L.A. County presses White House to recognize Armenian Genocide

L.A. County presses White House to recognize Armenian Genocide

PanARMENIAN.Net - The Los Angeles County Board of Supervisors added its voice this week to those calling on the White House to recognize the Armenian Genocide, Beverly Hills Patch reports.

1.5 million Armenians were systematically murdered or marched to their deaths in the first genocide of the 20th century, perpetrated at the hands of the Ottoman Empire. Around 30 countries, dozens of local government bodies and international organizations have so far recognized the killings as genocide. Turkey denies to this day.

Supervisor Kathryn Barger recommended sending a letter to President Donald Trump.

"Now is the time to put our words into action," Barger told her colleagues. "We need our national leaders to call what happened between 1915 and 1923 what it is, a genocide."

She noted that Trump, like past presidents, stopped short of that designation, referring instead to "one of the worst mass atrocities of the 20th century" when mourning the killings of an estimated 1.5 million Armenians.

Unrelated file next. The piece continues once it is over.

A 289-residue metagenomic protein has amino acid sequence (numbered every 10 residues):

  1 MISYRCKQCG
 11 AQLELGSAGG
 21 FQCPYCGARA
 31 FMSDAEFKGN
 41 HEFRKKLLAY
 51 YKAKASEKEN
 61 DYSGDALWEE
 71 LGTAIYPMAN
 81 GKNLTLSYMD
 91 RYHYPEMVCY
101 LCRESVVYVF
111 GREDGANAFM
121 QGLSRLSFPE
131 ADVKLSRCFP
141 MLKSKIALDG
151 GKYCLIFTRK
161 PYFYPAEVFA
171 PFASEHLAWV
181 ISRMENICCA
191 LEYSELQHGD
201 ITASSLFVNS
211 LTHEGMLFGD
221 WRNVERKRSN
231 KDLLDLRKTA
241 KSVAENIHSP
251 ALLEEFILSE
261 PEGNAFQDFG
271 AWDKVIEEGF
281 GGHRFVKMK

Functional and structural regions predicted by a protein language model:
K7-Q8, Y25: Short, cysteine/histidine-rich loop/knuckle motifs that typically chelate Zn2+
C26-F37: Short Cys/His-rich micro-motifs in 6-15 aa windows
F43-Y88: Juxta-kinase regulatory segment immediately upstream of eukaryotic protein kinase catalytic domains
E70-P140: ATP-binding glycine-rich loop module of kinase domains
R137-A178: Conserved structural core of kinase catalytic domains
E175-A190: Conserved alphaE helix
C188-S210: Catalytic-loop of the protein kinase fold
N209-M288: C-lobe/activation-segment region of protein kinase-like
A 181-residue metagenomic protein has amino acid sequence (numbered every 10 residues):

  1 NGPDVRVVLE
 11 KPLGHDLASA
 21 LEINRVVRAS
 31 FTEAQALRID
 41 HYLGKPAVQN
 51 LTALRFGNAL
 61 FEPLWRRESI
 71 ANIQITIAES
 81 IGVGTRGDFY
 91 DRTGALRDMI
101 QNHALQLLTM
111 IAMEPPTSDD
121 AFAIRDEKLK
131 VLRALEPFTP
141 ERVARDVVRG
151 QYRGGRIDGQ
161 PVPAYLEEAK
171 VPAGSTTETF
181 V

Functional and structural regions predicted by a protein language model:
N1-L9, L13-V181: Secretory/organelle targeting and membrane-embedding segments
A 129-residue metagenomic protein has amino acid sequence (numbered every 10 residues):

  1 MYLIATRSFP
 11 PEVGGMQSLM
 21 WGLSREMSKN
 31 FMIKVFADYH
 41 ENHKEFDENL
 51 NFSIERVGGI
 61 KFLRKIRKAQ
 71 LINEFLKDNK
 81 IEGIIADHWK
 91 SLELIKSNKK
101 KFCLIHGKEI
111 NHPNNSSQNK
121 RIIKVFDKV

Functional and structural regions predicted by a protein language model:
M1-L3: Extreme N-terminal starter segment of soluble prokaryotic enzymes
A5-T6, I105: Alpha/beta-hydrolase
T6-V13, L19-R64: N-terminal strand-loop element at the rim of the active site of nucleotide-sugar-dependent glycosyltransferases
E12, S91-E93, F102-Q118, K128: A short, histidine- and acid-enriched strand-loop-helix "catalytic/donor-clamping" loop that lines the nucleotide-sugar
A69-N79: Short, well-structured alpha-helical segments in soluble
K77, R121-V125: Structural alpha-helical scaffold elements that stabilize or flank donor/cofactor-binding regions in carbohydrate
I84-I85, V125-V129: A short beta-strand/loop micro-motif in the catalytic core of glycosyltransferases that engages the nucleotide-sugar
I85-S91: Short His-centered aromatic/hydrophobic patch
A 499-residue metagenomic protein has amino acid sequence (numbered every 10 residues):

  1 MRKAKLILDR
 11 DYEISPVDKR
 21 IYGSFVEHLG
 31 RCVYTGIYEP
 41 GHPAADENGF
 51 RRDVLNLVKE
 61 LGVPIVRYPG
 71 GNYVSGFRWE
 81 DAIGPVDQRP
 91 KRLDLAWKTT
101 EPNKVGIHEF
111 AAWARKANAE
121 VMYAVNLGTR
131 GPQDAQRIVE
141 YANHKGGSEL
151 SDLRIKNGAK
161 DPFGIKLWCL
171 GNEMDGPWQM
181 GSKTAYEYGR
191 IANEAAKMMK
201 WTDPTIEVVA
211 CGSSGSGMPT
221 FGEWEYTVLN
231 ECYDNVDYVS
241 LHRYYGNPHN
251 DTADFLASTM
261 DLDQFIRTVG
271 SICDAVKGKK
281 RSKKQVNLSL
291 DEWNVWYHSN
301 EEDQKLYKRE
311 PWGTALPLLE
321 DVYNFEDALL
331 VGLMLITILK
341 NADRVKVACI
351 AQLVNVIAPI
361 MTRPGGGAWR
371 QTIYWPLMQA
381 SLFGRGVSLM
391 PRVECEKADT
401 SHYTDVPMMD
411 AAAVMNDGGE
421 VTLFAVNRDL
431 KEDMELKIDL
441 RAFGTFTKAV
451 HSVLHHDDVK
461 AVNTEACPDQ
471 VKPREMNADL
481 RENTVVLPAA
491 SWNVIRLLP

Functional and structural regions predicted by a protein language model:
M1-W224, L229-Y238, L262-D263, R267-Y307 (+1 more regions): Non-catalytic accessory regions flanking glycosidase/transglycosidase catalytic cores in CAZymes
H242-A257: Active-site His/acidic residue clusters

The board will also urge the county's congressional delegates to support House Resolution 220, sponsored by Rep. Adam Schiff, D-Burbank, which would formally recognize the Genocide.

Los Angeles County is home to more than 200,000 Armenians, the largest such community outside of Armenia.

The Armenian Genocide

The Armenian Genocide (1915-23) was the deliberate and systematic destruction of the Armenian population of the Ottoman Empire during and just after World War I. It was characterized by massacres and deportations, involving forced marches under conditions designed to lead to the death of the deportees, with the total number of deaths reaching 1.5 million.

The majority of Armenian Diaspora communities were formed by the Genocide survivors.

Present-day Turkey denies the fact of the Armenian Genocide, justifying the atrocities as “deportation to secure Armenians”. Only a few Turkish intellectuals, including Nobel Prize winner Orhan Pamuk and scholar Taner Akcam, speak openly about the necessity to recognize this crime against humanity.

The Armenian Genocide was recognized by Uruguay, Russia, France, Lithuania, Italy, 45 U.S. states, Greece, Cyprus, Lebanon, Argentina, Belgium, Austria, Wales, Switzerland, Canada, Poland, Venezuela, Chile, Bolivia, the Vatican, Luxembourg, Brazil, Germany, the Netherlands, Paraguay, Sweden, Venezuela, Slovakia, Syria, Vatican, as well as the European Parliament and the World Council of Churches.

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